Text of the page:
OfferUp, a marketplace for buying and selling locally, is like a Craiglist for mobile. There's a real hunger out there for that kind of solution, as the company has been growing very quickly: in 2015, OfferUp saw more than $2.9 billion in transactions, and it's on track to sell more than $14 billion in sales this year.
The company doesn't appear to have had problems raising funding. On Wednesday it was revealed in a report out from Bloomberg that the company added another $11 million in venture funding, and added Max Levchin as an investor.
It's not clear if Levchin invested the entire $11 million, which would oviously be a lot for an individual investor to put in, or if he was only part of the new funding. VatorNews has reached out to OfferUp for clarification and we will update this story if we learn more.
The new money is in addition to the $119 million in funding the company announced in September from Warburg Pincus, GGV Capital and Alimeter Capital, bringing the total round to $130 million.
OfferUp had previously raised funding from Andreessen Horowitz, Jackson Square Ventures, Coatue Management, Tiger Global Management, Vy Capital, High Line Venture Partners, and Allen & Company, and has now raised over $221 million in venture capital.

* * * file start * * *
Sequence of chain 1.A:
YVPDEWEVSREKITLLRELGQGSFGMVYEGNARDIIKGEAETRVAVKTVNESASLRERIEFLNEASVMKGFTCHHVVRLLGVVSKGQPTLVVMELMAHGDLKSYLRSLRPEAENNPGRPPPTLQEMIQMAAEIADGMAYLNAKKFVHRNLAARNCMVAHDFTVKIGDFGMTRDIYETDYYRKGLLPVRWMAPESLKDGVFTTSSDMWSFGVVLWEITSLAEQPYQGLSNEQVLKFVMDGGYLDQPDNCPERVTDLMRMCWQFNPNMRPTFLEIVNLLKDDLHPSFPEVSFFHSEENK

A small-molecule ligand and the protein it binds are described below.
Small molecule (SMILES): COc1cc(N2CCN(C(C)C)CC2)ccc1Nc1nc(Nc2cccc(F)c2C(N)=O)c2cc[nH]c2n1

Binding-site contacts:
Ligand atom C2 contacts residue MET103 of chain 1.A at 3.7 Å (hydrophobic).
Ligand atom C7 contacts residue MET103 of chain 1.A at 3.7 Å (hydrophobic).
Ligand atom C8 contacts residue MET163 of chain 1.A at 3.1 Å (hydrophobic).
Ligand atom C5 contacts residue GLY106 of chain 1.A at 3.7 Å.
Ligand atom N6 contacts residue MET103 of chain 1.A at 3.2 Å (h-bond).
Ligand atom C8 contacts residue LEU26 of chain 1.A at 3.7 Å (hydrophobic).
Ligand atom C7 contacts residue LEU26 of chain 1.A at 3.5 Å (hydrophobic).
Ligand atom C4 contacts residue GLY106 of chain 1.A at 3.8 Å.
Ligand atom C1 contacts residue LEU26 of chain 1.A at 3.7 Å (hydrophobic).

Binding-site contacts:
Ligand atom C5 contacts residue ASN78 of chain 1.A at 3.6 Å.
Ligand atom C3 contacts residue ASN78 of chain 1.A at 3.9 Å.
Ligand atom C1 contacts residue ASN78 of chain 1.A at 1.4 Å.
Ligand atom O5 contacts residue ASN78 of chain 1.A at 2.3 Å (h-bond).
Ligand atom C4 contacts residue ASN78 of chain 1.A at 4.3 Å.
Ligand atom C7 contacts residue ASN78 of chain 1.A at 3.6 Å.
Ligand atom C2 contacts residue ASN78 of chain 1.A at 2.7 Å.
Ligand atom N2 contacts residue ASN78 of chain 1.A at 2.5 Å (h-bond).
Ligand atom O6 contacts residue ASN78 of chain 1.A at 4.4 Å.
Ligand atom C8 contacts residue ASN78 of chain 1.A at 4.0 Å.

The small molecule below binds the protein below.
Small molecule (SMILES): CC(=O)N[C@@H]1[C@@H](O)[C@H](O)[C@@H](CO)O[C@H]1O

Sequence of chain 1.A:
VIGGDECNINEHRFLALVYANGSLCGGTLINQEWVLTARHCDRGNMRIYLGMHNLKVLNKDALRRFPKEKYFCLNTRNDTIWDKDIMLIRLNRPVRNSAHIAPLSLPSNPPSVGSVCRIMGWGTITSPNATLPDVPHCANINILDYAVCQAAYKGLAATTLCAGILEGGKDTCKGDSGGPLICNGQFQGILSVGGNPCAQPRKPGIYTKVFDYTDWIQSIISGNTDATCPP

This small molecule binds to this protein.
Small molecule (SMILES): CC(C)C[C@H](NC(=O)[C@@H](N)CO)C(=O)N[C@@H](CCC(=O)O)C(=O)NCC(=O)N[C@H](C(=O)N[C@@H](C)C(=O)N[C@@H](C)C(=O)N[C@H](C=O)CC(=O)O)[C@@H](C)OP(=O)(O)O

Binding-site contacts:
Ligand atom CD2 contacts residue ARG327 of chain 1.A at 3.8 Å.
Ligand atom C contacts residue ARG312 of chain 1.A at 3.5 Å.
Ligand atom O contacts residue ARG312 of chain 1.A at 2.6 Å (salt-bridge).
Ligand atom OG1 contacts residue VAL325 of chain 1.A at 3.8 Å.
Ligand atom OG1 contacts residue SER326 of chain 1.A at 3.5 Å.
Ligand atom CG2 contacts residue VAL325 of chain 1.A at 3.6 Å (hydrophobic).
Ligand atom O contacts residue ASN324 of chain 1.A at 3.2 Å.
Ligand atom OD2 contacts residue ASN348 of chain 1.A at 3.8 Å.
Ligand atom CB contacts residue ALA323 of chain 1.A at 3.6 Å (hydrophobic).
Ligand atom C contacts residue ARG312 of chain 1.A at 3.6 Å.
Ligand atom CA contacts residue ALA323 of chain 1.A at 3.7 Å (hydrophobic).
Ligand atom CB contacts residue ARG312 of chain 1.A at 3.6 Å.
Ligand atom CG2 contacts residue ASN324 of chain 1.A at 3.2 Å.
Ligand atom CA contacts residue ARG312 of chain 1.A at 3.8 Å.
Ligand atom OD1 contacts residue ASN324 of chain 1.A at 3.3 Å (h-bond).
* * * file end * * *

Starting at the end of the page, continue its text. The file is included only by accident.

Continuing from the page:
Founded in 2011, OfferUp allows people to buy and sell locally by taking and sharing a photo from their phone. Unlike its main competitor, Craigslist, OfferUp requires sellers to create user profiles so that buyers can have a better sense of who they’re potentially making a purchase from.
After launching in Seattle, the service is now available in every major city across the U.S. Its mobile app has been downloaded more than 33 million times in the U.S.
The fact that Levchin decided to invest in the company makes sense, since his currently startup, Affirm, is in the same space; it's a fintech company, which offers installment loans to consumers at the point of sale.
Levchin has actually been stepping back on his activity recently to focus on Affirm, including giving up board seats on Yelp and Evernote.
“I’ve left almost everything,” Levchin told Bloomberg. “I will probably join one or two private boards over the next few years to support the entrepreneur community and continue learning, but my focus is singularly on Affirm these days.”
Yet, OfferUp was able to spark his interest. He told Bloomberg that he has “been long waiting for Craigslist-for-mobile to materialize."
"It’s a deceptively simple concept, app, and business, yet there is something very hard about improving on local, face-to-face transaction for things that require tire-kicking or spring-bounce-testing, etc." he said.